Aquatic foods and nutrition in the Pacific

National rates of aquatic food consumption in Pacific Island Countries and Territories are among the highest in the world, yet the region is suffering from extensive levels of diet-related ill health. The aim of this paper is to examine the variation in consumption patterns and in nutrient composition of aquatic foods in the Pacific, to help improve understanding of their contribution to food and nutrition security.

When is a fisher (not) a fisher? Factors that influence the decision to report fishing as an occupation in rural Cambodia

In the developing world, the majority of people who fish in inland areas do so primarily for subsistence needs. This suggests that survey or census questionnaires which collect information concerning the occupations of respondents will underreport the number of people who fish, and corollary to this, misrepresent dependence on fishing as a support service for food and supplemental income.

The socioeconomics of fish consumption and child health in Bangladesh

Child malnutrition in Bangladesh exceeds WHO's threshold for public health emergencies. Using more than 36,000 records from several waves of the Bangladesh Demographic and Health Survey, the research focuses on the socioeconomic determinants of household consumption of all animal-source foods; the socioeconomic determinants of fish consumption, given its importance in the Bangladeshi diet; and the impact of observed consumption patterns on mortality and resistance to infectious diseases for children in their first years of life.

Social considerations of large river sanctuaries: A case study from the hilsa shad fishery in Bangladesh

The establishment of a sanctuary is often suggested as an effective strategy for ecological restoration, though social aspects of such attempts are often overlooked. This study analyzed the socioeconomic status of 248 fishing households who are dependent on hilsa shad (Tenualosa ilisha) sanctuaries in southern Bangladesh.

Sierra Leone aquaculture assessment with special emphasis on Tonkolili and Bombali districts

This assessment set out to investigate why fish farming has spread in Tonkolili District yet been poorly adopted in neighboring Bombali District. The purpose was to analyze what was working in Tonkolili but not in Bombali and then extrapolate this beyond Tonkolili. The current study aims to consolidate the most recent FAO study and map out pond distribution in Tonkolili, the most popular aquaculture development district in Sierra Leone, while also trying to make sense of this distribution.

Non-farmed fish contribute to greater micronutrient intakes than farmed fish: results from an intra-household survey in rural Bangladesh

Fish is the most important animal-source food (ASF) in Bangladesh, produced from capture fisheries (non-farmed) and aquaculture (farmed) sub-sectors. Large differences in micronutrient content of fish species from these sub-sectors exist. The aims of the present paper are to describe the importance of fish in the diets of vulnerable groups in comparison to other ASF, and the contribution of species from non-farmed and farmed sources to nutrient intakes.

Intra-household impacts of climate hazards in coastal communities: A cross-country perspective

This study is motivated by the increasing call for more gender-equitable participation and decision making in climate change adaptation. The study, therefore, revolves around the research question: Does equity in adaptation decision making and involvement between the husband and wife increase the welfare and resilience of the household? In the course of finding the answer to this question, the study also delved into the following questions: (1) What factors promote equitable adaptation decision making between the wife and husband?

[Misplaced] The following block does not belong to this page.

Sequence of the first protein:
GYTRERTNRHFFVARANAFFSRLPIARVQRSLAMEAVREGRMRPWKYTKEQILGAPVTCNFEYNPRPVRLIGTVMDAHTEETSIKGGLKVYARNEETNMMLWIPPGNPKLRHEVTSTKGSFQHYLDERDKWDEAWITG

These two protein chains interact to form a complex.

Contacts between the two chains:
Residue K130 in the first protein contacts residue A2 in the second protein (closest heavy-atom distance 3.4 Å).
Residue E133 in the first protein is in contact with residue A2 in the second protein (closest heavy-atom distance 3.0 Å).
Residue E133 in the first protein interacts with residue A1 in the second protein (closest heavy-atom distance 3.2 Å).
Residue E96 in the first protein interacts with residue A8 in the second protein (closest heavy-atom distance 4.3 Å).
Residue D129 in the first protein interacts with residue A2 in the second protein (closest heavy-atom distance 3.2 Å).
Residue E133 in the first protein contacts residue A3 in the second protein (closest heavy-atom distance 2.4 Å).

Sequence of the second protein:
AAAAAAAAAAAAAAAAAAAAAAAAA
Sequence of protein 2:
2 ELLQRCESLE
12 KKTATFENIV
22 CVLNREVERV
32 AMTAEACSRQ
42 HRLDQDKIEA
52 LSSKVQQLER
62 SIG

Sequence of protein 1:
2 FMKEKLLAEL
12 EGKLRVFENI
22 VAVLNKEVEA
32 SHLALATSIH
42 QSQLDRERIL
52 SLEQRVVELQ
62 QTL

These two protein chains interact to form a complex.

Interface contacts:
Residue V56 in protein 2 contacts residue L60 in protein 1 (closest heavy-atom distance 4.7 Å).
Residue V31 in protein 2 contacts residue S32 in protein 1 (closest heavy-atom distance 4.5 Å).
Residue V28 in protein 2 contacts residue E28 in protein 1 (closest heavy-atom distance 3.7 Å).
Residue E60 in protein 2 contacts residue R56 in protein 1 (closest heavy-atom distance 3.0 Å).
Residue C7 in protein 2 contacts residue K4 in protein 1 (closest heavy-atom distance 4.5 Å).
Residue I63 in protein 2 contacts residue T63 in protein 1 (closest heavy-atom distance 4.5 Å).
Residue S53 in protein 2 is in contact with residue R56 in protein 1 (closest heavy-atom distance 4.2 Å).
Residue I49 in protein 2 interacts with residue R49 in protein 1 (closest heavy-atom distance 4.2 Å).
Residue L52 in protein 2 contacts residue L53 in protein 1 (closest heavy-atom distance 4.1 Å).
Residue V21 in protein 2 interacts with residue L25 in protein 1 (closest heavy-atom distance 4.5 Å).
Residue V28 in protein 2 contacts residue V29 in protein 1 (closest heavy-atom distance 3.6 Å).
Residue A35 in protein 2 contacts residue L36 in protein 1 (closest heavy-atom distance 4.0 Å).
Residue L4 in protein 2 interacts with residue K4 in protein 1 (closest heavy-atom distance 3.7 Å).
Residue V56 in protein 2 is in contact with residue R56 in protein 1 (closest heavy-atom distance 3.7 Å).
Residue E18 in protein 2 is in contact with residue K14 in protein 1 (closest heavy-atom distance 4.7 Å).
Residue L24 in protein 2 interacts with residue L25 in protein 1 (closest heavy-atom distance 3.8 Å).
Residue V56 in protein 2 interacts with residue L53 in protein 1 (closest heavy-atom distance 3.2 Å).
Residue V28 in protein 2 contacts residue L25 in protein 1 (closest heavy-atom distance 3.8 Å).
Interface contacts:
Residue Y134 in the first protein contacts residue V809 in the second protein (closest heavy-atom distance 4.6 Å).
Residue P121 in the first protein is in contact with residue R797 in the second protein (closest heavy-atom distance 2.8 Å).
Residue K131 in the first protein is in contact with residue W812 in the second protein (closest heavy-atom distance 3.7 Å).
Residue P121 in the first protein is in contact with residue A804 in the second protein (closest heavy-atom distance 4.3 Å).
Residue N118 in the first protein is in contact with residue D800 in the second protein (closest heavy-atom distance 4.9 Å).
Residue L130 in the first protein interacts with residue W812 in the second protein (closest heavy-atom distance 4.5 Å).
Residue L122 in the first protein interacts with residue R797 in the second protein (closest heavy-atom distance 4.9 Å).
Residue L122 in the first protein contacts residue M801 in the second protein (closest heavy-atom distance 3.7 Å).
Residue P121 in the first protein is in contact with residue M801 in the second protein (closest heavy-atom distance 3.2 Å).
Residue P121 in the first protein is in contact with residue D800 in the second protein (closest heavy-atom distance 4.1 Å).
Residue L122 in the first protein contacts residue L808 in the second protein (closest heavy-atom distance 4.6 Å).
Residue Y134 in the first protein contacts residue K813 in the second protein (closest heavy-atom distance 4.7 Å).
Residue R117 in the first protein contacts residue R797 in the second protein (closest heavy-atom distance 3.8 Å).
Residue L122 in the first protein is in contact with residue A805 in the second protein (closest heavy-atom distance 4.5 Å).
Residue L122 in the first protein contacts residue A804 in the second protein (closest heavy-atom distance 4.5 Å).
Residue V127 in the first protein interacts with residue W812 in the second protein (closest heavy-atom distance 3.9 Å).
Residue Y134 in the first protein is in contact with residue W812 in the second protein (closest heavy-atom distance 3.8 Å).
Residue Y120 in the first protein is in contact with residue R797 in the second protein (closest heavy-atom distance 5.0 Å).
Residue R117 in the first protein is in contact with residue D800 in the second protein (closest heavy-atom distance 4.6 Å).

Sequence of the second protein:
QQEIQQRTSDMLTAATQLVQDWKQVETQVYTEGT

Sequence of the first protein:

Intra-household impacts of climate hazards and autonomous adaptation in selected coastal areas of Zamboanga del Norte

This study described the implications and issues of coastal hazards on the internal dynamics of decision making within the household. Flooding and typhoon were recognized as the common hazardsin the communities. Adaptation strategies within households of male and female decision makers were also identified during the survey. Community plans to adapt to specific coastal hazards were also laid down in village-level discussions. We identified six coastal barangays from the three local government unitsin Zamboanga del Norte that were most prone to hazards.

Intra-household impacts of climate change hazards and autonomous adaptation: Evidence from Bohol, Philippine

This study is an attempt to systematically study the intra-household implications and issues of climate-related shocks or hazards. We look at how the internal dynamics of decision making within the household and the joint adaptive action of household members (particularly the husband and wife) affect outcomes/risks for different groups and individuals within the household itself. The areas covered in the study are three municipalities in the province of Bohol, Philippines, namely, Anda, Bien Unido, and Inabanga, which are all coastal areas in the province.

Inland valley swamp assessment in Tonkolili District, Sierra Leone

Inland valley swamps (IVSs) form part of the upland-inland valley continuum in Sierra Leone, occupying the lowest position in the landscape. This study aimed to analyze the actual use, constraints on the use and the agro-potential of IVS in Tonkolili District. Through interviews and limited field testing, it was possible to obtain detailed information regarding socioeconomic aspects and food production systems, as well as a rough assessment of physical properties such as soil quality and inundation period for each targeted IVS in all 11 chiefdoms in the district.

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